Treatment

Treatment plan needs to be individualized. Primary treatment of “downhill” esophageal varices is directed toward the etiology [49]. In superior vena cava thrombosis, removal of a catheter, chemical or mechanical thrombolysis of the clot [56] and/or venoplasty and stenting [2,57,58] has been reported to resolve the problem. In surgical candidates a vascular bypass of the superior vena cava can be attempted [6]. Treatment of the underlying medical condition was sufficient in some cases to resolve the varices, such as steroids and dapsone in systemic vasculitis [30], chemoradiotherapy or resection of a tumor [4,26,15,59,60], thyroidectomy [41,43,21,45] and radioactive iodine therapy [40] in case of goiter, and surgical resection for Castleman's disease [4]. Inferior thyroid artery embolization was attempted in a case of downhill varices caused by a goiter [39]. Sclerotherapy was complicated by spinal cord infarction in some cases [48,61,62], caused by flow of sclerosant from the azygos to spinal veins when injected at the level of the middle and upper esophagus [61]. Complication with pulmonary embolism was also described [63].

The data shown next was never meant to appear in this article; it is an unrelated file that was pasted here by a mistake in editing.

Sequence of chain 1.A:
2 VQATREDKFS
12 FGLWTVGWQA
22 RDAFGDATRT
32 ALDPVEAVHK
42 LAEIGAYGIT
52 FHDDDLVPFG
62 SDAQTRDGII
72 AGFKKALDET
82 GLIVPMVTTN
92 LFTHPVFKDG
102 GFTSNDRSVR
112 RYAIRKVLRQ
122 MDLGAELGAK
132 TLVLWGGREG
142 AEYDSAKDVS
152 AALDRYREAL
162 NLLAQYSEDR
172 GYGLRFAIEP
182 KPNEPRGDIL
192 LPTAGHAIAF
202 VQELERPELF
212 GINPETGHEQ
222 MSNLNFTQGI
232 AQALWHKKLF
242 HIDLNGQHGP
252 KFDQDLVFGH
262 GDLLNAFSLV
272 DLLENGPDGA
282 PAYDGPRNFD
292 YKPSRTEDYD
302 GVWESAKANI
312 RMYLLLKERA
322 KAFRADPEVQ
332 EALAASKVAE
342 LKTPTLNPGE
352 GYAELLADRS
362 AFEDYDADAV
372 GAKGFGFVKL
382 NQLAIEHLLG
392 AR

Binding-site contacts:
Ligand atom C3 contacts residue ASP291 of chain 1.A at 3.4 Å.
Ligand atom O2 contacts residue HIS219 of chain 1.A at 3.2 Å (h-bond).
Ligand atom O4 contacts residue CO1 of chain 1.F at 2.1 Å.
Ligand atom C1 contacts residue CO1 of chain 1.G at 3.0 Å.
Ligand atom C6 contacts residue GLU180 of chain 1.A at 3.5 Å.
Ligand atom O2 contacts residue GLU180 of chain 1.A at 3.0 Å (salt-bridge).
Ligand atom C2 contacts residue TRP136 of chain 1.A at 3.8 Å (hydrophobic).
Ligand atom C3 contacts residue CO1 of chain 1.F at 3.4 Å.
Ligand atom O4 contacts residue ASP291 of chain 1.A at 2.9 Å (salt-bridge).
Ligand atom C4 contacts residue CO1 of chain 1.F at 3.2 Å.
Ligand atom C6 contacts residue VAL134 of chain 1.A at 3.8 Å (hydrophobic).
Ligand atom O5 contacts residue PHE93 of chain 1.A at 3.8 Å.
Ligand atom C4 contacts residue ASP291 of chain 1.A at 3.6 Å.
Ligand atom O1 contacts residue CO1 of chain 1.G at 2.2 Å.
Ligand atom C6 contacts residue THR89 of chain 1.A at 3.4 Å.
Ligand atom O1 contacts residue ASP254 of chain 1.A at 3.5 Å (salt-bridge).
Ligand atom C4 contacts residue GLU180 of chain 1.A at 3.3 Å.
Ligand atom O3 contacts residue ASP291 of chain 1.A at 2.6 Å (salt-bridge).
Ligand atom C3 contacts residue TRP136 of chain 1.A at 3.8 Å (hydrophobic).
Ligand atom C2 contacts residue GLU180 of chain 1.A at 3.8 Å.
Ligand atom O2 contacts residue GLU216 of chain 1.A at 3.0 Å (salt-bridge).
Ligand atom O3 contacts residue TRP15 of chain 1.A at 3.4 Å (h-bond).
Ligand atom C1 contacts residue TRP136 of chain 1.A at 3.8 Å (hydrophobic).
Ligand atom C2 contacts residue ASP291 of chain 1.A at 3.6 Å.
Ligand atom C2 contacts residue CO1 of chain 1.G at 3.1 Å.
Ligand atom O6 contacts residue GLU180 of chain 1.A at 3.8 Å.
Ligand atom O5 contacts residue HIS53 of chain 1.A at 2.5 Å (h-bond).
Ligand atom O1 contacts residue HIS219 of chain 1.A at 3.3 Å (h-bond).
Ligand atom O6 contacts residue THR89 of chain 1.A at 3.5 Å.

Variceal band ligation is effective for controlling bleeding in patients with uncorrectable underlying disorders [49,31,64]. The site of banding was not clearly defined. Some suggest banding proximal to the varices for hemodynamic reasons, as opposed to the distal banding in esophageal varices due to portal hypertension [67]. The risk of bleeding or perforation seems higher because of the weakness of the proximal esophageal posterior wall and overall lack of serosa [65,66]. Endoscopic treatment of “downhill” varices should be undertaken only in severe cases [46]. The use of a Sengstaken-Blakemore tube can be lifesaving in case of uncontrolled bleeding [40]. When all the above measures fail, palliative measures may be applied [6,46]. Possible technical complications of the treatment are not well studied because of the rarity of this condition.